Have you ever copied text from a webpage, formatted document, or PDF and then pasted it into a document of your own, only to be frustrated that all the original formatting—font, size, bold, italics, what have you—is pasted, as well? Similarly, have you ever selected items in the Finder with the intent of pasting their names in a document or email, only to have the items’ icons—or, worse, the actual files and folders themselves—pasted instead?
Some Mac apps, such as TextEdit and Bean ( ), include a Paste & Match Style option, in the Edit menu, that ignores formatting and copied files and images. Microsoft’s Office programs provide a Paste Special command that lets you choose to paste just unformatted text. But wouldn’t it be handy to have a single format-stripping command that works across all apps?
That was the appeal of Plain Clip, which I most-recently covered in Mac Gems in 2009. Launch Plain Clip with formatted text on the clipboard, and you’re left with just simple text; if you copied items in the Finder, you’re left with just those items’ names. (Plain Clip can also perform a few other text-munging tricks.) But you have to launch Plain Clip each time you want to use it, whether you do that using the Dock, the Finder, or a utility such as LaunchBar ( ). As I explained in my most-recent review of Plain Clip, there are ways to automate this process, but they’re likely too advanced for many users.
An alternative is Clipboard Cleaner (Mac App Store link), which is even simpler than Plain Clip. The only thing it does is strip all formatting and non-text content from the current clipboard contents. Just copy content to the clipboard, choose Clear Formatting From Clipboard from the systemwide Clipboard Cleaner menu, and paste. Even easier, you can enact this cleaning by pressing Shift-Command-X.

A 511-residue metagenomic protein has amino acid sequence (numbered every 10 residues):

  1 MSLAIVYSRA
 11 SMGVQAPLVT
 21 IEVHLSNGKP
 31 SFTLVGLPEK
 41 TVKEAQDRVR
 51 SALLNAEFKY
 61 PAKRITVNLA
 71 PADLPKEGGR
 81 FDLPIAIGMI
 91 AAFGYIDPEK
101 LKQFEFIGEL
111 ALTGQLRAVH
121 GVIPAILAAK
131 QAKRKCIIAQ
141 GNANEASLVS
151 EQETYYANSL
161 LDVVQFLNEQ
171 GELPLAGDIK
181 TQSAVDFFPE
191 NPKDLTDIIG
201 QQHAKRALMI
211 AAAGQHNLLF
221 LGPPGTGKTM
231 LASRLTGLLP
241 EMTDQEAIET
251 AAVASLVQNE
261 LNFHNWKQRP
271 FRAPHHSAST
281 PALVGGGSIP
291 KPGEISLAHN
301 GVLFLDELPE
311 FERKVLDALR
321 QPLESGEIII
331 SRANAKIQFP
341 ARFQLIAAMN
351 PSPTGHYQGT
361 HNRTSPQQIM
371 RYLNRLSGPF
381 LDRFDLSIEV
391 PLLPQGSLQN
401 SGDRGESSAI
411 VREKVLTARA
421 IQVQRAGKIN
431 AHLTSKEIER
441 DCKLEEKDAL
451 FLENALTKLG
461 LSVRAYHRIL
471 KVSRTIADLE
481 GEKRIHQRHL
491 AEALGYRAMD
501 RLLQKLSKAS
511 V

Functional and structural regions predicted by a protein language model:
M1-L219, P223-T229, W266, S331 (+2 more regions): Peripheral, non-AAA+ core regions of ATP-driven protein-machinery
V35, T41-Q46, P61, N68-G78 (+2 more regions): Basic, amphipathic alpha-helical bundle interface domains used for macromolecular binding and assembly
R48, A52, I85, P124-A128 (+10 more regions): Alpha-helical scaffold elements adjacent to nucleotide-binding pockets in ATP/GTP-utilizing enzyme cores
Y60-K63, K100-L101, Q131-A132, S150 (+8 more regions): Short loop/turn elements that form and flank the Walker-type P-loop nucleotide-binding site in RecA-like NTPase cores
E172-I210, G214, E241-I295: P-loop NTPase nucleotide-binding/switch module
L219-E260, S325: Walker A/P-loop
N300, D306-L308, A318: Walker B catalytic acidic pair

But the feature that makes Clipboard Cleaner noteworthy is that you can configure it to automatically clean the clipboard’s contents. Choose Automatically Clear Formatting On Copy from the utility’s menu, and anything you copy to the clipboard will immediately be stripped of all formatting without any further action on your part. Given that I usually want to paste unformatted text, I love this feature; for those times when I want to preserve formatting, I temporarily disable it.
That said, Clipboard Cleaner feels a bit incomplete, at least when it comes to options. Because it can be configured to work in the background, I wish there was a way to hide Clipboard Cleaner’s menu-bar icon. I also wish that if you choose not to enable automatic cleaning, you could pick your own keyboard shortcut for manual cleaning (I find it confusing that Shift-Command-X is a variation on the system’s Cut shortcut, Command-X). Finally, when automatic cleaning is enabled, I wish there was a simpler way to preserve formatting and non-text content for a particular copy action. For example, it would be great if you could press Shift-Command-C to copy content without cleaning it. I hope to see these kinds of options in future updates, as Clipboard Cleaner is otherwise quite useful.
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